B6 was placed on a plinth in a park in Geraldton as a display, but in 2000, was removed due to poor condition and road transported to Midland Workshops for possible restoration by members of Rail Heritage Group WA.

However, the group could not proceed with the work required, and were required to remove all their assets within the workshops site (due to the site being refurbished and redeveloped) and moved these to their Rail Transport Museum at Bassendean WA.

Work to restore B 6 has not proceeded as of year ending 2010.

Diesel locomotives[edit]

G51, in Westrail livery, at Manjimup, 1986.

In 1957, MRWA took delivery of its first diesel powered locomotive in the form of diesel mechanical shunting unit E 30, being a 0-6-0 type and powered by a six cylinder Rolls Royce model 6CFL engine rated at 350BHP. A year later the first of six F class A1A-A1A Mainline diesel electric units entered service, built by English Electric Australia at their Rocklea plant in Queensland, these units were powered by EE 6SRKT in line engines and produced 790HP for traction. Numbered 40-46 these units worked the entire MRWA line due to their axle loading of 12 tons.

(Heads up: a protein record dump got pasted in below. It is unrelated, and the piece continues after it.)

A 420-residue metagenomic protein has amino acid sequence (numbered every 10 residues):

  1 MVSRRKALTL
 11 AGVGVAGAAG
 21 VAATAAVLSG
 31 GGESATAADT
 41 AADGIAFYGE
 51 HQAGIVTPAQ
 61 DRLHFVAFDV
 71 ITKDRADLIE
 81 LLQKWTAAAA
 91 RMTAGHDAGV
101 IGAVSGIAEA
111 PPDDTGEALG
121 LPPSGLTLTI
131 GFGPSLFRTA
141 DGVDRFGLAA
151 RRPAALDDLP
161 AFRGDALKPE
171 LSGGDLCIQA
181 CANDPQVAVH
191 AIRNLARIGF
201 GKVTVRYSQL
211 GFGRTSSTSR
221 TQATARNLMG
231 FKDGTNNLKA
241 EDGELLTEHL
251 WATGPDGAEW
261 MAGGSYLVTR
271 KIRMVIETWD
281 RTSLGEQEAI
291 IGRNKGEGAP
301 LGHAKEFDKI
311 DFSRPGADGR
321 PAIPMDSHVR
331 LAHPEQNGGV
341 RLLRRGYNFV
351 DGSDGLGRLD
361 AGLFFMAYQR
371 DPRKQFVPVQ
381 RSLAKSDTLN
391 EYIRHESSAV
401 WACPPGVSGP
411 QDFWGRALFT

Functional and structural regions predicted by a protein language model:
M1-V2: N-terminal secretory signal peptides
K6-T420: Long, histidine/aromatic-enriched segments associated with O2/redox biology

In 1963, two G class Vee 8 powered units entered service, but due to their 16 ton axle loading were restricted to working between Midland and Watheroo only. These units, numbered 50 and 51, had EE 8SVT engines (the only such engines in Australian built locomotives), and were built to the British Rail Class 20 specifications excepting rail gauge and some body detail. They produced 1100HP, of which 1000HP was available for traction. These units proved to be the last investment by MRWA as by January 1964, WAGR had taken over the trackage and all assets of MRWA.

All diesel locomotives, and other worthwhile rolling stock was absorbed into the WAGR fleet, reclassified where necessary and those not deemed worthy of inclusion, scrapped. The MRWA passenger carriages were retained and reclassified, and some brake vans also retained and reclassified. The diesel fleet retained their classification and numbers.